As the aviation industry continues to push boundaries, an American start-up has revealed juicy plans to develop a hypersonic jet. Their aim is to bridge New York and London with a 90-minute flight connection.
To achieve this, the plane will travel at Mach 5 — five times faster than the speed of sound. The current flight time between London and New York is over seven hours. If plans are realized, a hypersonic jet could cross the Atlantic faster than passengers can watch a movie.
This hypersonic plane comes from the imagination of the Hermeus Corporation. Based in Atlanta, the company has already gained funding from private investors and seed funders. Their hypersonic jet is proposed to fly with a casual cruising speed of approximately 5,300 km/h (3,300 mph) and travel a range of 7,400 kilometres (4,600 miles) without refueling.
It is also designed to operate with minimal changes to current aviation infrastructure, the Hermeus website says.
For comparison, the Smithsonian National Air and Space Museum cites that a modern Boeing 747 can cruise at a speed of 900 km/h (550 mph) and fly about 15,000 kilometres (9,500 miles) without refuelling.
View this post on Instagram
If the project succeeds, it could change the way people fly. Long-haul flights, not to mention those annoying refuelling stops where you can’t even deplane, may become a thing of the past. London execs could pop into NYC for a board meeting and day trips to Paris would technically be possible.
“We’ve set out on a journey to revolutionize the global transportation infrastructure, bringing it from the equivalent of dial-up into the broadband era, by radically increasing the speed of travel over long distances,” co-founder and CEO AJ Piplica said, in a Hermeus press release.
Hermeus’ founders consist of alumni from Blue Origin, Jeff Bezos’ secretive space startup and SpaceX, Elon Musk’s rocket venture. They include Piplica, Glenn Case, Mike Smayda, and Skyler Shuford.
All four founders worked together at Generation Orbit on the development of the US Air Force’s latest X-Plane, and on another hypersonic rocket-plane called the X-60A.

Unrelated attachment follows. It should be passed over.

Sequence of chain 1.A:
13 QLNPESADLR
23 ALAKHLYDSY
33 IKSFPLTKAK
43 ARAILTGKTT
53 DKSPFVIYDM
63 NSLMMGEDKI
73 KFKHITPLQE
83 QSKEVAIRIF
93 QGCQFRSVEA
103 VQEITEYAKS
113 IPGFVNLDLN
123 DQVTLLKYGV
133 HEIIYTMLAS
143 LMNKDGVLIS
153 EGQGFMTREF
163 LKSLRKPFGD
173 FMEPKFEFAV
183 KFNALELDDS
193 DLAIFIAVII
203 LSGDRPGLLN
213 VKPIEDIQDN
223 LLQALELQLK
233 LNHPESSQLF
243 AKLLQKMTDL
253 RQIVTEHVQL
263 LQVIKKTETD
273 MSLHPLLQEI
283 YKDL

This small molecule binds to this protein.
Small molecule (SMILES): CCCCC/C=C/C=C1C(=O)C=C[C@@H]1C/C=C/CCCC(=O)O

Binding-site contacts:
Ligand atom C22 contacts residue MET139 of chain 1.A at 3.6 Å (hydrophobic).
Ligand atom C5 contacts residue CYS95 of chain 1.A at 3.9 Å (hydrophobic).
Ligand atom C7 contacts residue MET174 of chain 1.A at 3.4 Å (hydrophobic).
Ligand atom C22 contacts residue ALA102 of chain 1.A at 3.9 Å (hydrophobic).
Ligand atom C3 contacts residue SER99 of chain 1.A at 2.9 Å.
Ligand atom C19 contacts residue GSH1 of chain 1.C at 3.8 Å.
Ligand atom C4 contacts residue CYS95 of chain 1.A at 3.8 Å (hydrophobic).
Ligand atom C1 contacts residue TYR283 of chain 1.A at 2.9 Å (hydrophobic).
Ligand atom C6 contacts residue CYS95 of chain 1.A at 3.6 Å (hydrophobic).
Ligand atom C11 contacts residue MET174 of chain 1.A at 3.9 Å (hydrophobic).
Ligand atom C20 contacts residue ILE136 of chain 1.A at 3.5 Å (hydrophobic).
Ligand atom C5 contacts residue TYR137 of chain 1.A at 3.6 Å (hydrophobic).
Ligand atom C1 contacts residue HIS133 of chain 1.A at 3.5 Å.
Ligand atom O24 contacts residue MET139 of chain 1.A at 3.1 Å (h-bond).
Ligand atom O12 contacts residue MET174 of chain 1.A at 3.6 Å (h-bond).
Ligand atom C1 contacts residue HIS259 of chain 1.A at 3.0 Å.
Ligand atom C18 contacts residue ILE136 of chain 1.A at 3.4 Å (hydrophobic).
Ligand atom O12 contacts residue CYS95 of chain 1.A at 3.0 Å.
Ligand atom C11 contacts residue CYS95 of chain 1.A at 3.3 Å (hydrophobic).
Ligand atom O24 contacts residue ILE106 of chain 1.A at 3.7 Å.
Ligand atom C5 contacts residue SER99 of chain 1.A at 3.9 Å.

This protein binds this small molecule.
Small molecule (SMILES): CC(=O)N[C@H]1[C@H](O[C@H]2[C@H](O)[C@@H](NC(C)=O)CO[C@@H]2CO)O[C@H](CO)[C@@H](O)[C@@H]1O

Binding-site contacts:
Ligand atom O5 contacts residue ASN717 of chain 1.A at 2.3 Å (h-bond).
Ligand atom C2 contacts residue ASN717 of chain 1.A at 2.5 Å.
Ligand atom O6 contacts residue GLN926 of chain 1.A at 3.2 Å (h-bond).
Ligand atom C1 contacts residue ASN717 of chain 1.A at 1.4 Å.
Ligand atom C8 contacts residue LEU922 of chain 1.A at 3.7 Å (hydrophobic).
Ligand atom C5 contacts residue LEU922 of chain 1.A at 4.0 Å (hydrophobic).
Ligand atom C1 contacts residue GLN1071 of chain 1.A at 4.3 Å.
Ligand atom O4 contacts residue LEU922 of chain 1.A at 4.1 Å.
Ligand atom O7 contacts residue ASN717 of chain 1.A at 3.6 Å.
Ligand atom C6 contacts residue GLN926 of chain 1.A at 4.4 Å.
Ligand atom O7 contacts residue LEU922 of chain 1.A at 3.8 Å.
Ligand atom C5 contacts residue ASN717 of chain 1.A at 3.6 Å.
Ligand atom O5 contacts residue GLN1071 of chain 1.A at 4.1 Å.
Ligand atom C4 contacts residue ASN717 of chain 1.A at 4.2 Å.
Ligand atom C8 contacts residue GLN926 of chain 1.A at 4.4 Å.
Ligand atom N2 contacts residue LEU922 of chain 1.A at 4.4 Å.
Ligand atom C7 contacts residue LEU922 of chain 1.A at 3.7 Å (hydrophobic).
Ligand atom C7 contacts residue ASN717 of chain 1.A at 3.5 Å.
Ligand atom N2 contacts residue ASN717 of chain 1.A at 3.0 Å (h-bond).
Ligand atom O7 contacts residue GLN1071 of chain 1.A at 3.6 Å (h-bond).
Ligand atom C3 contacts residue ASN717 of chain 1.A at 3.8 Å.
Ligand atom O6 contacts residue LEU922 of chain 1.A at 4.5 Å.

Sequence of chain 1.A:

CNN reports concerns raised by Paul Bruce, a senior lecturer of Imperial College London’s Aeronautics Department.
“There are many other difficulties with flying that quickly routinely — we do have the engineering capabilities to do it,” he said.
“The bigger issue is the financial and perhaps the environmental issue; flying that fast will burn an awful lot of fuel, and will be much more inefficient than flying slowly. But if there is a market for it, I don’t have any doubt that we could build one of these types of planes.”
Other airlines have shown that commercial air travel and sustainability are not mutually exclusive. Various airlines are developing biofuel planes, including Alaska and Qantas. Qantas launched the world’s first zero-waste flight earlier this year.
In an introductory video, Shuford lists some benefits of hypersonic travel; it drives global GDP and generates “a more nuanced cultural conversation.”
Ultimately, you shouldn’t hold off on a trip to London for the hypersonic experience; the technology could take up to a decade to develop.
“We have a ton of flying to do in that time,” Piplica told CNN. “We’ll have at least two smaller iterations of aircraft that we’ll build, test, and learn from.”
So fasten your seatbelts and put your tray tables up…